06/28/2010 05:12 am ET | Updated May 25, 2011

Deception : Jonathan Kellerman's Latest Is Not Up To His Usual Standards

Novelist Jonathan Kellerman has been on a downhill trend of late. Whereas his books used to be compelling mysteries that had an interesting side story, usually concerning the life of either psychologist Alex Delaware or police detective Milo Sturgis; now they are just crime procedurals. The personal element is missing and that is not a good thing.

Additionally, where the stories used to have Delaware as a central character integral to the plot, now he is just a ride along with Sturgis. He is not there for any good reason other than to make the book an "Alex Delaware novel." Sturgis is there to investigate a crime but Delaware seems only to be there to drive the car and offer moral support.

In this latest novel by Kellerman there is a murder. A substitute teacher at a pricey private school in LA has been found dead in a tub filled with dry ice. She left behind a tape charging three of her co-teachers with sexual harassment. The chief of police wants the criminal investigation to be low key as he does not want to embarrass the school. His son is a student at the school where the dead teacher worked and the Chief wants their help in getting his son into Yale.

The people who were involved with the teacher make for interesting characters but they only flit in and out of the story. They make no lasting impact. Basically the focus is on Sturgis and Delaware and all others are just vague supporting players.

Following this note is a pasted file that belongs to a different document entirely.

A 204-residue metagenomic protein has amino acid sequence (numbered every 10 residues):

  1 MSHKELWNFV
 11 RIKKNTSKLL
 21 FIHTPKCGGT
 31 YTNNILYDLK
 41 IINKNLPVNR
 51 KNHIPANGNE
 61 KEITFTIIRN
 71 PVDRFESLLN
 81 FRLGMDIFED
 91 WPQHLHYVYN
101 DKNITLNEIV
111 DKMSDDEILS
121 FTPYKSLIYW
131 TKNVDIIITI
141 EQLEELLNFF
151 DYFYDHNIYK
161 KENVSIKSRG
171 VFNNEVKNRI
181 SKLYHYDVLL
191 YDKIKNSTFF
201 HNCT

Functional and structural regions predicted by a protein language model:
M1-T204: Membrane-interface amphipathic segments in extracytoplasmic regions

The rest of the book concerns the day to day investigation and the ensuing revelations the crime brings to the fore. There are other murders in the story which are all tied in with the original one. Sturgis eventually solves the murder with Delaware's able but unnecessary help.

It is discouraging to see someone with Kellerman's talent waste it on such by the numbers stories. That is not to say Kellerman isn't a talented writer but he seems to be biding his time with his latest novels waiting for some great story to form in his mind. In the meantime he gives us step by step criminal investigations and fills out the pages with extensive descriptions of the food Milo likes to eat.

Kellerman's fans have been very patient with this author but their patience is wearing thin. He had better come up with something more substantive with his next book or all bets are off.

DECEPTION is published by Ballantine Books. It contains 338 pages and sells for $28.00.

Jackie K. Cooper